Managing Network Virtualization and Network Resources in Oracle® Solaris 11.2

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Updated: September 2014

Overview of VXLANs

In a cloud environment, physical servers might be located in different Layer 2 networks. For example, a cloud might span physical servers that are in different geographical locations. In such cases, creating virtual machines (VMs) or tenants over a Layer 2 network restricts the number of physical servers that you can use for provisioning these VMs. You can use physical servers in different Layer 2 networks for provisioning VMs. However, as the migration between different servers is restricted to the same Layer 2 network, the utilization of the physical resource is not optimized.

VXLAN is a Layer 2 technology that enables you to create a Layer 2 network on top of a Layer 3 network, thereby providing further network isolation. VXLAN provides a virtual Layer 2 network that stretches over multiple physical Layer 2 networks. Therefore, provisioning resources in a cloud environment is not restricted to a single physical Layer 2 network. Physical servers can be a part of a VXLAN network as long as they are connected by IPv4 or IPv6 networks.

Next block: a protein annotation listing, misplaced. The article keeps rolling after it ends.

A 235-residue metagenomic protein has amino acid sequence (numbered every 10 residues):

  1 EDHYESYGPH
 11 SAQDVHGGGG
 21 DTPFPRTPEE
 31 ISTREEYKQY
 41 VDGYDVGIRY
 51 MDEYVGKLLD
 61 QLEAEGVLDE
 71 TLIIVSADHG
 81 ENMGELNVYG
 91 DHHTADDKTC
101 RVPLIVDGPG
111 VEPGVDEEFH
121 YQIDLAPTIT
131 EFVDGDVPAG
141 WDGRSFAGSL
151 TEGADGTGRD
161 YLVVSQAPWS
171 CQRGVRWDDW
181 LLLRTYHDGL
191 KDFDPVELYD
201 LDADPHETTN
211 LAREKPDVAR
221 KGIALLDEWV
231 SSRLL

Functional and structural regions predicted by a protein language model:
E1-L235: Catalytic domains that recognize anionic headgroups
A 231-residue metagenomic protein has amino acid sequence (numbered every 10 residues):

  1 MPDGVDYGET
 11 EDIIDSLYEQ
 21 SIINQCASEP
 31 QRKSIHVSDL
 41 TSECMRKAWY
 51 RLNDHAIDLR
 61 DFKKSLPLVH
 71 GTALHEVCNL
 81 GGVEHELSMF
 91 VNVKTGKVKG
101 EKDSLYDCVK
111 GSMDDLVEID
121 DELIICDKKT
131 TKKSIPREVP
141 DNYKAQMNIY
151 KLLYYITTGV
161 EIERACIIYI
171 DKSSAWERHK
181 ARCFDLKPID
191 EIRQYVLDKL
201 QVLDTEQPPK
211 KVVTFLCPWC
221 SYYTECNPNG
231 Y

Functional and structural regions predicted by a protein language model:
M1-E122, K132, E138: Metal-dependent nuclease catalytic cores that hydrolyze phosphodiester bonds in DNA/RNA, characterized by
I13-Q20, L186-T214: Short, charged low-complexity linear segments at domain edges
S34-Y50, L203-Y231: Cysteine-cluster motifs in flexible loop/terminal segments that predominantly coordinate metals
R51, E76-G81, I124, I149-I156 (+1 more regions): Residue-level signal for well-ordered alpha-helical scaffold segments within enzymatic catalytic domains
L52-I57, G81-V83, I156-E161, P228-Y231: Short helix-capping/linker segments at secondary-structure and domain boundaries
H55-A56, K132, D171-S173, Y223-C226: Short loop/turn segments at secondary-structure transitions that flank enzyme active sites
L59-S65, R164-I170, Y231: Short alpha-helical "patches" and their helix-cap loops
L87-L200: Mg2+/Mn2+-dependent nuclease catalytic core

You can use the VXLAN technology with the Elastic Virtual Switch (EVS) feature of Oracle Solaris to create a large number of virtual networks. For information about how to use VXLAN with the EVS feature to create a virtual network, see Use Case: Configuring an Elastic Virtual Switch for a Tenant. For more information, see Chapter 5, About Elastic Virtual Switches and Chapter 6, Administering Elastic Virtual Switches.

VXLAN provides isolated Layer 2 segment that is identified by the VXLAN segment ID or VXLAN network identifier (VNI). All VMs in the same VXLAN segment belong to the same virtual Layer 2 broadcast domain.

Communication in VXLANs is similar to that in isolated VLANs. Hence, only VMs that are in the same VXLAN segment can talk to each other. VMs that are not in the same VXLAN segment cannot communicate with each other.